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Managing Expectations - Second Department Upholds Dismissal of Plaintiff’s Claims After Fall During Subway Extension Project (NY)

August 22, 2017

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In <em><a href="">Lamar v Hill Intl. Inc</a></em>, the Second Department ironed out the standard for imposing liability under the Labor Law upon construction managers.
Plaintiff Willie Lamar was an employee of a joint venture, hired by the MTA to work on the extension of the Number 7 subway train to the west side of Manhattan. During the project, he was injured when he fell approximately ten feet from atop a stack of blasting mats. He commenced an action against multiple parties, including the project construction manager, Hill International, alleging violations of Labor Law §§ 240(1) and 241(6). Plaintiff moved for summary judgment on the issue of liability on his Labor Law §§ 240(1) and 241(6) causes of action, and the defendants cross-moved for summary judgment dismissing the complaint on the ground that they lacked authority to supervise or control the plaintiff’s work, and therefore were not liable under the Labor Law.  The trial court denied the plaintiff’s motion and granted the defendants’ motion to dismiss the complaint. Plaintiff appealed.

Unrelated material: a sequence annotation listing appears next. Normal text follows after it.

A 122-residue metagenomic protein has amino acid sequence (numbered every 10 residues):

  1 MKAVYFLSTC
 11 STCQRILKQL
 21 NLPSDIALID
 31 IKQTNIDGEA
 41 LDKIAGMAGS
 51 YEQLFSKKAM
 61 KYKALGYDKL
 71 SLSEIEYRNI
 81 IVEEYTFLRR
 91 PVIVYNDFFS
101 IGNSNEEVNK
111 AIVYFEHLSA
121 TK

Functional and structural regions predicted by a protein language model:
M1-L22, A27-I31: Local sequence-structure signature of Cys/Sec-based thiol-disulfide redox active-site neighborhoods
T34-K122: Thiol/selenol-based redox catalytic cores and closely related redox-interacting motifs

On appeal, the Second Department upheld the trial court’s decision, and explained that for a construction manager to face liability for alleged violations of Labor Law §§ 240(1) and 241(6), the plaintiff must demonstrate that the construction manager “had the authority to exercise supervision and control over the work that brought about the injury so as to enable the defendant to avoid or correct an unsafe condition.” As a construction manager is neither a property owner nor a general contractor, it will generally not face liability under the Labor Law unless it acts as an agent to either of those entities. To be considered owner of general contractor’s agent under the Labor Law, a party must have “supervisory control and authority” over the plaintiff’s work.
Hill’s contract with the MTA provided that Hill was responsible for coordinating the work, in terms of cost, time, safety, and quality control -- but the contract did NOT provide Hill with authority to supervise or control the work of the contractors, including the plaintiff's employer.  If an unsafe condition was found, Hill was empowered to make recommendations, provide instructions to contractors regarding correcting unsafe conditions, and stop work only in the event of an emergency. Moreover, the parties’ own deposition testimony showed that Hill did not supervise or control the plaintiff's day-to-day work.
Accordingly, Hill made a <em>prima facie</em> showing that it did not supervise of control the work, and the dismissal was affirmed.  Thanks to Evan King for his contribution to this post.  Please email <a href="">Brian Gibbons</a> with any questions.


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